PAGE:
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MSI 890FXA-GD65 Socket AM3 Motherboard

msi 890fxa-gd65So for MSI to follow up the success of their previous motherboards, they have recently announced an addition to the 890FX series: the new 890FXA-GD65. This new board is squarely aimed at the gamer who is looking for the ability to run CrossFire-X, or a single high-end NVIDIA based chard, but also keep a tight grip on their wallets. The 890FXA-GD65 features some of the great features of the GD70 model like core unlocking, constructed with Military Class components, and the ability overclock with ease. So lets dive into this bad boy!

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msi 890fxa-gd65

msi 890fxa-gd65So for MSI to follow up the success of their previous motherboards, they have recently announced an addition to the 890FX series: the new 890FXA-GD65. This new board is squarely aimed at the gamer who is looking for the ability to run CrossFire-X, or a single high-end NVIDIA based chard, but also keep a tight grip on their wallets. The 890FXA-GD65 features some of the great features of the GD70 model like core unlocking, constructed with Military Class components, and the ability overclock with ease. So lets dive into this bad boy!

Introduction to the MSI 890FXA-GD65 Socket AM3 Motherboard

MSI has been making a lot of waves from all their success with motherboards based on AMD’s AM3 socket. Just look at the 890GXM-G65 and the 890FXA-GD70, two motherboards that run rings around many other motherboards on the market utilizing similar chipsets. Then, with Intel’s error in the Cougar Point chipset regarding SATA-II, we are seeing more emphasis on AMD processors. Despite the fact there hasn’t been any huge change with them in quite some time (save for the 6-core Thuban in early 2010). With owning the “Best Bang for you Buck” title, if you’ve got a good thing going, there really isn’t much need AMD to change anything.

So for MSI to follow up the success of their previous motherboards, they have recently announced an addition to the 890FX series: the new 890FXA-GD65. This new board is squarely aimed at the gamer who is looking for the ability to run CrossFire-X, or a single high-end NVIDIA based chard, but also keep a tight grip on their wallets. The 890FXA-GD65 features some of the great features of the GD70 model like core unlocking, constructed with Military Class components, and the ability overclock with ease. So lets dive into this bad boy!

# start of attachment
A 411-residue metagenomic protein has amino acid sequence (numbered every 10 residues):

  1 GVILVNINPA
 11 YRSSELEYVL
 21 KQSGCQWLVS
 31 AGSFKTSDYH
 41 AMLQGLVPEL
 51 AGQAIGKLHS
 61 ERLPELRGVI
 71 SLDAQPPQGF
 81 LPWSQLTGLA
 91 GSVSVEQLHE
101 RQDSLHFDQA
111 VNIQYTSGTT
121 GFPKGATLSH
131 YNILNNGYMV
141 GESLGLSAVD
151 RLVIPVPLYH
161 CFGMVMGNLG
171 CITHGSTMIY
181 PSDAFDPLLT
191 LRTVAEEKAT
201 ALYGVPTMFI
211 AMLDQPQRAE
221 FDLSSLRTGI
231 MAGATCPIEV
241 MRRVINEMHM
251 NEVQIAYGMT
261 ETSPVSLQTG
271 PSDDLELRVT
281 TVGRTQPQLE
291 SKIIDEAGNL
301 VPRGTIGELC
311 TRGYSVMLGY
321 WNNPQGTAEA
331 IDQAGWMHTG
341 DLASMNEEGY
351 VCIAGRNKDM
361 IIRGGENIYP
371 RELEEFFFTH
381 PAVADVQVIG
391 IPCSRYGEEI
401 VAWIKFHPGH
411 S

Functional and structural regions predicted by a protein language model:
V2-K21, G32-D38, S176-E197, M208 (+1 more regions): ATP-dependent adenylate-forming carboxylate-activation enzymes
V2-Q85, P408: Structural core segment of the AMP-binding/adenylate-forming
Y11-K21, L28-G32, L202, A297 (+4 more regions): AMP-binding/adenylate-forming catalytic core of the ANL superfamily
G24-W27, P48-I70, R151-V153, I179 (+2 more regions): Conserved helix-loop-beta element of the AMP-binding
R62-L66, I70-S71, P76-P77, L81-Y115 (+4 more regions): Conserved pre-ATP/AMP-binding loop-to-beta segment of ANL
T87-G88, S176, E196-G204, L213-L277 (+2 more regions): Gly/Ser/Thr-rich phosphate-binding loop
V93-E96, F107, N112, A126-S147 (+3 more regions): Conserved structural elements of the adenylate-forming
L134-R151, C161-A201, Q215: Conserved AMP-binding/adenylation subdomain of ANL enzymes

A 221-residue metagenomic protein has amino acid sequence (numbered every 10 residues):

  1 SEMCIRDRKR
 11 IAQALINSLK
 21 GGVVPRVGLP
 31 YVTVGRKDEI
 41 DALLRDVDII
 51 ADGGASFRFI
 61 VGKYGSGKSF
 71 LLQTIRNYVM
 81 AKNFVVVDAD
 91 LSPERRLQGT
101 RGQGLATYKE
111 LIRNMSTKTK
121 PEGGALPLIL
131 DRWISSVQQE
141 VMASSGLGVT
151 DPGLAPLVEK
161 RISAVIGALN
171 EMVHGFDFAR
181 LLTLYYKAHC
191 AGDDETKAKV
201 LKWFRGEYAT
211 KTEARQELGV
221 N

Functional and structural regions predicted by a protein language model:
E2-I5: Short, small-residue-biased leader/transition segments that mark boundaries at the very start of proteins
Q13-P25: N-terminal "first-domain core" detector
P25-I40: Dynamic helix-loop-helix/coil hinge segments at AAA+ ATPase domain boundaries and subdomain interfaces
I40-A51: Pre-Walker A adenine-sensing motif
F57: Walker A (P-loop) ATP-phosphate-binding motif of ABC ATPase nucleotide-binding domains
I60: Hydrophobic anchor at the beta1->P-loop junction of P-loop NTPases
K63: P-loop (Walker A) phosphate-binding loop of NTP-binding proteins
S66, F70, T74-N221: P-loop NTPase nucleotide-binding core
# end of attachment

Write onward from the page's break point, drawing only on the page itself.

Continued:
Specifications

• CPU 
– 64bit AMD® Phenom II X6/X4/X3/X2, Athlon II X4/X3/X2 and Sempron CPU.
Please refer to CPU Support for compatible CPU; the above description is for reference only.

• Hyper Transport Bus
– HyperTransport 3.0 supporting speed up to 5200MT/s

• Chipset
– AMD® 890FX and SB850 Chipset

• Main Memory
– Supports four unbuffered DIMM of 1.5 Volt DDR3 800/1066/1333/1600*/1800*/2133* (OC) DRAM, 16GB Max

Slots
– 2 PCI Express 2.0 x16 slots
– 4 PCI Express 2.0 x1 slots
– 1 PCI slot, support 3.3V/ 5V PCI bus Interface.


• On-Board SATA

• 6 SATA III (1~6) ports by AMD® SB850
– Supports storage and data transfers at up to 6Gb/s

• RAID Function
– SATA III 1~6 support RAID 0, 1, 5, 10 mode by AMD® SB850

MSI Reminds You…
The RAID setup floppy disk is optional depending on the districts. You can download the files from the website to make the setup disk.


• USB 3.0

– 2 USB 3.0 ports by NEC® uPD720200F1

• Audio

• Chipset integrated by Realtek® ALC892
– True Blu-ray Audio Support
– Flexible 8-channel audio with jack sensing
– Compliant with Azalia 1.0 Spec


• LAN 

• Realtek PCI-E GbLAN controller 8111E
– Integrated Fast Ethernet MAC and PHY in single chip
– Supports 10Mb/s, 100Mb/s and 1000Mb/s
– Compliance with PCI-Express Bus specification v1.0a